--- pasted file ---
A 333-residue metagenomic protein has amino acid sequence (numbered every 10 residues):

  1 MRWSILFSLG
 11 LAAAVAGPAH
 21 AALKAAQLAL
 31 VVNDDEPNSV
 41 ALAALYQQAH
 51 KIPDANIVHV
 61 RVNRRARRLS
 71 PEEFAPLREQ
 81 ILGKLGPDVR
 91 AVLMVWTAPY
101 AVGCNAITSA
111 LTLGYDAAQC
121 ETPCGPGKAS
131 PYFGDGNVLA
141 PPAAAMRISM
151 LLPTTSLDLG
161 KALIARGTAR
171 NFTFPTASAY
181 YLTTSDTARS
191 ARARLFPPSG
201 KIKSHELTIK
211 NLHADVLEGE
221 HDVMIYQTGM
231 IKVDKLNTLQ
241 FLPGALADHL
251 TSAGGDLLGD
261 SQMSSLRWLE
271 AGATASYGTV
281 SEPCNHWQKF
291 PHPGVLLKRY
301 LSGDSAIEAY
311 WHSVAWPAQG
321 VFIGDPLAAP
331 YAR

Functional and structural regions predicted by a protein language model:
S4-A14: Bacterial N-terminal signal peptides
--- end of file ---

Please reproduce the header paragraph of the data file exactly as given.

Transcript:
A 333-residue metagenomic protein has amino acid sequence (numbered every 10 residues):